Shooting sports

Michael Bane write about the growing popularity of the (non-hunting) shooting sports

The big trend for 2010 is the bigger than expected successes of shooting competitions on television, led by TOP SHOT on History and 3-GUN NATION on Versus. I hear channels are scrambling for more shooting programming. 

Well duh. What took them so long?

First-person shooter games have been around for thirty years, which means for thirty years, we’ve been running around and shooting things in a virtual environment. It only makes sense that the same impulses that drive us to blast the legions from hell would drive us out to the range and try our hand at the real thing. 

So what would a TV-friendly shooting show look like? Well, a lot like Top Shot or 3 Gun Nation, actually. Head-to-head competition is what makes slalom skiing so exciting, and that’s another sport that relies on technique to shave thousands of an inch at every opportunity, which is also happens to be the key to winning practical shooting. 

And, to quote Jules Winnfield, personality goes a long way. Top Shot drew in so many viewers because we were attracted to the people of the sport, and not just the sport itself. NASCAR gets this, practical shooting needs to learn this, too. 

A few more things to get practical shooting more TV-friendly: 

- Reactive targets and/or real-time scoring. Waiting around for an RO to yell out “Two Alpha” (or in my case, “Charlie Mike”) is boring. Steel is good, some kind of electronic target that shows hits in real-time would be better.

- Side by side comparisons of runs. Why did Mike Voight beat Taran Butler on Stage Three? Was it because he shot a bit faster or a bit cleaner? Showing the same run using identical camera angles and editing would go a long way into helping others understand the sport. 

- Colour commentary. Many, many football fans rely on the experts in the booth to tell them why a wishbone offense is a better idea in a given situation than the shotgun, and it’s the same with practical shooting. Why did a competitor screw the pooch on a given stage? Why did one do better? Without a colour commentator, you have to be involved in the sport to know why. A good TV host can open the competition and the sport to people who aren’t shooters, making it even more popular.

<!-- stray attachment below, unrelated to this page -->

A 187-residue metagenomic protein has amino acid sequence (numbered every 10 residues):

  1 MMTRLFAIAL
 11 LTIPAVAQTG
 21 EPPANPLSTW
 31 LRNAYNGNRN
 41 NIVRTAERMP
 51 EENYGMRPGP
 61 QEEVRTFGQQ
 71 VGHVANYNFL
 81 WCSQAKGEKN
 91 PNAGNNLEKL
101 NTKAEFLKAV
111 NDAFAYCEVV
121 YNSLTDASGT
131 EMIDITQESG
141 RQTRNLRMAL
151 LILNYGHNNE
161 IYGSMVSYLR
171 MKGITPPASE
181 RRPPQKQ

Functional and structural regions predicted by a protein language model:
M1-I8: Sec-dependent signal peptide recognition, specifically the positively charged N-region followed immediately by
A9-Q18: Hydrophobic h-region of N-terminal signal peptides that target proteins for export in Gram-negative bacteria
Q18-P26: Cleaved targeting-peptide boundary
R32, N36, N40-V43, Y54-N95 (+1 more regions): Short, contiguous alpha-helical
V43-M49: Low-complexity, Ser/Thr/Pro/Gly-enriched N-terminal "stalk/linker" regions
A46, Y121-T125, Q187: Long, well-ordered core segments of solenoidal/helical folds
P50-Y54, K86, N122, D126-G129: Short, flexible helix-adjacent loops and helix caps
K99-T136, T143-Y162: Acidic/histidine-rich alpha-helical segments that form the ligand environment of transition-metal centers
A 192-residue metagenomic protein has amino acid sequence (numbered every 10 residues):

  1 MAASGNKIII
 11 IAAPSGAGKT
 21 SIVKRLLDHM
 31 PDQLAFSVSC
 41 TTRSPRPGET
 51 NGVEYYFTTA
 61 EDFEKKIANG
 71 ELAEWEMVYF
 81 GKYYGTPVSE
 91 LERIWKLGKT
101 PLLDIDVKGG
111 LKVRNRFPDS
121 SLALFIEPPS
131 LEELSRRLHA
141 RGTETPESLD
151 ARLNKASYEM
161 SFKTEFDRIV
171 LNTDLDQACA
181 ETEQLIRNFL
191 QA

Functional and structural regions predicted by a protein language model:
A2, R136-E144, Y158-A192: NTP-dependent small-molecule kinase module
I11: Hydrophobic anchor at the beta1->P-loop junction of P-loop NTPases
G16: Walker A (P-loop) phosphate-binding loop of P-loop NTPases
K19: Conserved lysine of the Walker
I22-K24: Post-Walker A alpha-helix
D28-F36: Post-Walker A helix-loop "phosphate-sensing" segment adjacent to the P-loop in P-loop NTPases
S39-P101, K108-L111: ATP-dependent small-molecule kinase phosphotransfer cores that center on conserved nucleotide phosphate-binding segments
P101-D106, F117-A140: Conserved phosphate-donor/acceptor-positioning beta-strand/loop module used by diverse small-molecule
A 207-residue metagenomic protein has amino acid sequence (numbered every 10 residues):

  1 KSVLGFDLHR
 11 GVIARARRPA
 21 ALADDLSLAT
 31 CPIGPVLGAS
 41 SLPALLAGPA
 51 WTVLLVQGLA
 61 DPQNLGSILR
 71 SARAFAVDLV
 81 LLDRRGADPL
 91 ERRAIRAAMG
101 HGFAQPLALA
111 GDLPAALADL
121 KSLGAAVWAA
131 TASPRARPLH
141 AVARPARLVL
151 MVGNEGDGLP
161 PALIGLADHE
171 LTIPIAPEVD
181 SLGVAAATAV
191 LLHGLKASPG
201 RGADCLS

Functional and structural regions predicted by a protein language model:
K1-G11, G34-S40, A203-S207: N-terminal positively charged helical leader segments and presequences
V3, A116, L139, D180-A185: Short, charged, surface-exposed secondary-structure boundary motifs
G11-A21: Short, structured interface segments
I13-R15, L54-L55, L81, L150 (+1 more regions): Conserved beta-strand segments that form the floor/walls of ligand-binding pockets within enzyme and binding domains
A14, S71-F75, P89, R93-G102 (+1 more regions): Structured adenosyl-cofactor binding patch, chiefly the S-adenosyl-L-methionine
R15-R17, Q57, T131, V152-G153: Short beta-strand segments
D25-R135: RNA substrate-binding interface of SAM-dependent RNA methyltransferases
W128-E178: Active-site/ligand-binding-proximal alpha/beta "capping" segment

If paintball can be shown on ESPN, why can’t USPSA? Imagine how popular IPSC would get if Dave Sevigny was on the Wheaties box… 

Is nation-wide reciprocity on its way?

Ellen Mishaga lives in Ohio but frequently travels to Illinois. She has an Ohio CCW license and would like to protect herself when she goes to Illinois also, but firearms ownership in Illinois requires an Illinois driver’s license. 

Well, for now. That may change soon

How soon will it be until the courts rule that if a right granted by the Constitution is ok in one state, it’s ok in all 57 states? 

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Welcome to the party

The TSA has decided that targeting lawbreakers and the law-abiding equally is the best way to stop Al-Qaeda, in much the same way that the ATF and the Brady Bunch have decided the problem with inner-city violence isn’t violent people or violent ideas, it’s the tools they use. 

To those of you who are shocked and outraged that the government would consider you as a criminal when you’ve done nothing wrong, now you know what gun owners have felt like for the last thirty years

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What you can’t train

Consider this stage at last week’s match. 

Pretty simple, right? Two targets whilst standing, and then a few targets from a crouch. 

But what if you wanted to engage the first two targets from a crouch, and by doing so, send a few rounds over the berm and into other ranges? 

There’s not a range in the country that’ll allow you do this, but could something like that happen in a self-defense situation? 

Yep. 

What about two targets in front, one to the left and one to the right, and another attacker behind? The list of ranges with a 360º bay that allows this type of scenario is real short, but it seems like a pretty likely self-defense scenario. 

Knowing what you can and can’t train for seems to be something that isn’t talked about much in the firearms community, but we need to know our limitations before and not during the times when we need it most. 

“Know thy enemy, know thyself, and you will be invincible.” 

- SunTzu

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Perspective

Look around the room you’re in right now: Chances are, there’s either a smoke detector or a fire alarm or a fire extinguisher within 10 feet of you. Such precautions are good and necessary because losing everything in a fire just sucks. Our society recognizes this, and in fact mandates the installation of sprinklers and smoke alarms to protect our health and safety. 

But what are the odds of a fire compared to a violent crime? The answers may surprise you. 

According to the CDC, in 2009, someone died in a fire every 175 minutes, and someone was injured every 31 minutes. 

A scary thought indeed, which is why all those smoke detectors make sense. 

But if that makes you nervous, the chances of you being a victim of a violent crime should freak you right out. 

  • A burglary is committed once every 10 seconds
  • Violent crimes happen once every 20 seconds
  • One of out five homes will experience a break-in 

So why is protecting one’s family and property with a smoke detector something that the government encourages (and even mandates) yet protecting one’s family and property by means of a firearm something that the government discourages (and even bans) ? 

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